Organizations throughout the world, and especially in developed economies, are looking to use innovations as a way to create new markets or out-compete their competition. These innovations can take many forms, from product to service innovations, business model to process innovations, or from incremental to radical innovations.
What these all have in common is that they typically require a novel way of thinking about a resource or opportunity or confronting existing business logics. The challenge this poses to executive education providers is two-fold: Firstly, how do we convince our students to approach business problems with a holistic approach that makes use of different perspectives? And secondly, how do we ourselves innovate the ways that we operate and teach in this new environment?
Case studies are a staple of executive education, and they can be used to great effect in teaching about how firms have overcome obstacles and achieved success in the past. One of the reactions to today’s increasingly fragmented business environment and exacerbated need for innovations is the emergence of so-called live cases to compliment and replace traditional case studies. The distinction between traditional case studies and live cases is that the latter focuses on a real business problem that a case firm is currently working on and that the data come from collaboration with the case firm as opposed to from historical data sources. At Aalto University Executive Education (Aalto EE) we have years been designing and executing live cases with and for leading international firms. We’ve found them to have a number of benefits ranging from providing students a chance to apply their newly-acquired knowledge in interesting and topical contexts to giving the firm that is providing the case context a unique opportunity to hear solutions from seasoned experts from diverse backgrounds.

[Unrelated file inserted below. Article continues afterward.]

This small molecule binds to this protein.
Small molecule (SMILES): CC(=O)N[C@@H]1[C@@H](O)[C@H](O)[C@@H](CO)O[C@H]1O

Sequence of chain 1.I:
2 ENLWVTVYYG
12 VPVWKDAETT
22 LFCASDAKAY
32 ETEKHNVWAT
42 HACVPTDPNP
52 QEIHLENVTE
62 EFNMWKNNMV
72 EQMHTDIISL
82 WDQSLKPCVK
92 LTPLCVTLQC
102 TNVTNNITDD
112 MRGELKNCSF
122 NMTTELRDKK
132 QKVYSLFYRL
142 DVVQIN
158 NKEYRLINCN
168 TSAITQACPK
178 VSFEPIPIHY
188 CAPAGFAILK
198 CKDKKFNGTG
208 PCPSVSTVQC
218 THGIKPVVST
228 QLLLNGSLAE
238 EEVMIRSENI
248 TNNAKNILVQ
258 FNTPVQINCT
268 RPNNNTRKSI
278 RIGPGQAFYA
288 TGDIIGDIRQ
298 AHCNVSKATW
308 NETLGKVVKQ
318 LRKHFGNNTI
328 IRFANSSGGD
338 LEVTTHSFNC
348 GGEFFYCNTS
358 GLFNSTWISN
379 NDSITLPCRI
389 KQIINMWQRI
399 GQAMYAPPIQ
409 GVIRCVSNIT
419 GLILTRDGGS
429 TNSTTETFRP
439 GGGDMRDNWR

The solutions to today’s biggest business challenges are rarely found within the strict confines of one discipline, be it finance or marketing or human resource management, but rather at their crossroads. Aalto University, which emerged in 2010 through the merger of three leading universities (Helsinki School of Economics, Helsinki University of Technology, and University of Art and Design Helsinki), can offer its students a truly multi-disciplinary curriculum that brings together insights and experiences from diverse sources. To match the changing business realities executive education providers must constantly challenge themselves to develop new courses that merge various viewpoints. For us at Aalto EE, this has given rise to popular courses on topics such as service design, design business management, and design thinking.
Dr. Mikko Laukkanen
Head of Thought Leadership, Aalto EE